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November 17, 2023

Crosswalk murals have been shown to reduce traffic crashes, so Fishtown just added one to a busy intersection

Eye-catching streetscapes improve pedestrian safety by making crossing locations more 'conspicuous' to drivers, research suggests

Neighborhoods Safety
Fishtown Crosswalk Mural Provided Image/FISHTOWN NEIGHBORS ASSOCIATION

Fishtown residents volunteered to help paint a crosswalk mural at Frankford and Columbia avenues. Research shows that crosswalk art can help reduce traffic crashes and improve pedestrian safety.

A new public art installation in Fishtown may do more than add a pop of color to the Philadelphia neighborhood – it might actually save lives.

Earlier this month, the Fishtown Neighbors Association unveiled a mural painted by artist Marian Bailey on the crosswalk at Frankford and Columbia avenues. The mural depicts multiple breeds of fish against a bright green background, forming a work of art that passersby – and more importantly, drivers – may have a hard time missing.

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That's exactly the point, said FNA Vice President Sarah McAnulty. The mural was painted with the intention of encouraging drivers to slow down and be more alert to pedestrians and cyclists nearby.

"Data shows that people get hit less at intersections when they have art crosswalks," said McAnulty. "It's not safe enough in Fishtown. People get hit all the time."

The project was inspired by crosswalk streetscapes in other U.S. cities that were funded by Bloomberg Philanthropies' Asphalt Art Initiative. According to a study commissioned by Bloomberg, intersections with crosswalk art saw a 50% decrease in crashes involving pedestrians and 37% fewer crashes that led to injuries.

"The art is intended to create a highly visible crossing and suggest a walkable, active, shared use environment," the study said. "Additionally, art in the crosswalk or at curb extensions makes the pedestrian crossing location more conspicuous to drivers."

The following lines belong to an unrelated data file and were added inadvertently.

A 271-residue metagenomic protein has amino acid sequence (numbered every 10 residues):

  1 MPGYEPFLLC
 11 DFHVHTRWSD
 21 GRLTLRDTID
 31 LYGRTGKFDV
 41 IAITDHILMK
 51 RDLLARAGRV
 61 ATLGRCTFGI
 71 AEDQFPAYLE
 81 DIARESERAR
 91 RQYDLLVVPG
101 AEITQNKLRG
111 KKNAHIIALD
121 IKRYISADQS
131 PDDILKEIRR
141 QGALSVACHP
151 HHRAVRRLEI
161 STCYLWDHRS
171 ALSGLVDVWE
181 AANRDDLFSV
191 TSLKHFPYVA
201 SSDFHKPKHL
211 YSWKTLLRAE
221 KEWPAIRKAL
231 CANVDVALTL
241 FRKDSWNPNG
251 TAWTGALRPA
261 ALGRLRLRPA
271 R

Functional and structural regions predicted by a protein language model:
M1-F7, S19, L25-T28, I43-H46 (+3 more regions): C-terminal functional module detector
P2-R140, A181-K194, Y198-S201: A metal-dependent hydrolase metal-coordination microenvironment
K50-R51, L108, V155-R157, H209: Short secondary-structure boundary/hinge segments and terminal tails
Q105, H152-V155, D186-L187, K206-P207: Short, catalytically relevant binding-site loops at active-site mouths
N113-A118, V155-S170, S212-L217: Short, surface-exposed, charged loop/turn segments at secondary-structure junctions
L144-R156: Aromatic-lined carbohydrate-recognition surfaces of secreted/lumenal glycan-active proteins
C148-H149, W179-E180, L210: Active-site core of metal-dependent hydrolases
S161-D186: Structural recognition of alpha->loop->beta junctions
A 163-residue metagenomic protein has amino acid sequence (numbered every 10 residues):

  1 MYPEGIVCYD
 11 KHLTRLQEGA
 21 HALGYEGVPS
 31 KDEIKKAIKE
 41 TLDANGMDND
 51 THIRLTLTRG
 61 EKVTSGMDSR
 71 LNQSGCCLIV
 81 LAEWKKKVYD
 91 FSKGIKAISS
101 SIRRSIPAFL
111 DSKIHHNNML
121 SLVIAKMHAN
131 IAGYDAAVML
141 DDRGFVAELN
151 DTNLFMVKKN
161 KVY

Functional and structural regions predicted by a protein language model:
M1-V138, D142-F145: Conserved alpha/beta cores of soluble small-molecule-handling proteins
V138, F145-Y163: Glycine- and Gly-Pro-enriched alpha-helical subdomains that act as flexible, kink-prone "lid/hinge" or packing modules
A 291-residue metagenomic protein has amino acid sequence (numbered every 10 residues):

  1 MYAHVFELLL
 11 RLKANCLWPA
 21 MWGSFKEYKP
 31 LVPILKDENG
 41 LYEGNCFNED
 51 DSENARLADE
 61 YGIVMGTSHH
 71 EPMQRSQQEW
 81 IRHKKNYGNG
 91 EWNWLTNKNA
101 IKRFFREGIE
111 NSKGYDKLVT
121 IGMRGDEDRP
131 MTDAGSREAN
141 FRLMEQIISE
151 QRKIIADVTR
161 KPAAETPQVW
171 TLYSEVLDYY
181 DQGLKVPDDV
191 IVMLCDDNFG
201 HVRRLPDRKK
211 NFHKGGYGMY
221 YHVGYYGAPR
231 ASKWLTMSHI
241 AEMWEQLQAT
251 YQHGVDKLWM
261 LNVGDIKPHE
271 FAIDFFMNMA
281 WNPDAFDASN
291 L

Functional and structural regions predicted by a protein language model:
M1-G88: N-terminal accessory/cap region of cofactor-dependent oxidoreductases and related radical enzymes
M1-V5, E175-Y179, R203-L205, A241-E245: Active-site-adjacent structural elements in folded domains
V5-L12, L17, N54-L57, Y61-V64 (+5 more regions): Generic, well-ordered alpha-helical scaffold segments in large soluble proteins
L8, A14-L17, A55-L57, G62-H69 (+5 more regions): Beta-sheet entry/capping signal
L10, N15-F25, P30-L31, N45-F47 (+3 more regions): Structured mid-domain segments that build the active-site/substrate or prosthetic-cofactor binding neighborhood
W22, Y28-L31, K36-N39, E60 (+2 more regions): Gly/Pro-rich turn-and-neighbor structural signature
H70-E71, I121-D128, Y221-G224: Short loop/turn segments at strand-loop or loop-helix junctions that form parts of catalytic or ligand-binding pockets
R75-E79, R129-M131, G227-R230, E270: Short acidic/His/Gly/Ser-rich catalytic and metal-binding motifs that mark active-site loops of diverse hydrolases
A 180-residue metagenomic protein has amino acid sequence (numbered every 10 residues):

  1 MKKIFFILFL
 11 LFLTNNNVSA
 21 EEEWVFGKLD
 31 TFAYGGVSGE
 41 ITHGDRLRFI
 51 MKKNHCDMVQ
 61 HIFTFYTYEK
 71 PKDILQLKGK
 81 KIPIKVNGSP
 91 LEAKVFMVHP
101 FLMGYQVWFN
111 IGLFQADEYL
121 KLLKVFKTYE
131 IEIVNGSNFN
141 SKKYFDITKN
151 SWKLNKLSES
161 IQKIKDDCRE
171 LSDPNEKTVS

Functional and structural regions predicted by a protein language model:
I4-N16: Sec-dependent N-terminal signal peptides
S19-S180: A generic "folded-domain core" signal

Pedestrian safety is an issue of growing concern in Philadelphia. Hit-and-run crashes are on the rise and the number of pedestrian traffic deaths doubled between 2019 and 2022, according to data compiled the Bicycle Coalition of Greater Philadelphia. Pedestrians are more likely to die in traffic accidents than motorists or cyclists, the city's 2023 Vision Zero report noted.

In response to this trend – not to mention the popularity of Fishtown and its nightlife scene – the FNA submitted an application to the city's Neighborhood Slow Zone program in hopes of getting approval for the funding and implementation of traffic-calming measures in the neighborhood. In the process, they conducted a survey of about 350 Fishtown residents, asking them which intersections felt the most dangerous.

Despite a strong engagement from Fishtown residents, the city denied FNA's application due to the higher rates of pedestrian injuries in other neighborhoods.

"It's unfortunate that the city of Philadelphia makes us go through the 'Neighborhood Hunger Games' to get this funding and that they don't have enough to make everybody safe," McAnulty said. "That just is really sad for the state of our city."

Armed with the data collected in the application process, the FNA pivoted to potential alternatives for improving roadway safety in the neighborhood. After exploring several options, the organization settled on the crosswalk mural at Frankford and Columbia, one of the intersections Fishtown residents complained about most.

After putting out a call for artists and then conducting several community votes, the neighborhood group honed in on Marian Bailey's fish mural proposal. The mural now stretches across Columbia Avenue.

It took two days and about 20 volunteer painters to complete, and was funded through a combination of grant money from the Penn Treaty Special Services District and FNA's budget.

McAnulty said the response has been "overwhelmingly positive," with several Fishtown residents requesting to have crosswalk art painted on their blocks as well.

"People were like, we're so glad this is happening," McAnulty said. "We fear for our lives every time we are going to the post office."

Installing additional asphalt art will require some fundraising and the permit approval from the city, but McAnulty is optimistic that the FNA can make it happen given thef high demand among residents. To raising funds to support future projects, the FNA has set up a crowdfunding campaign.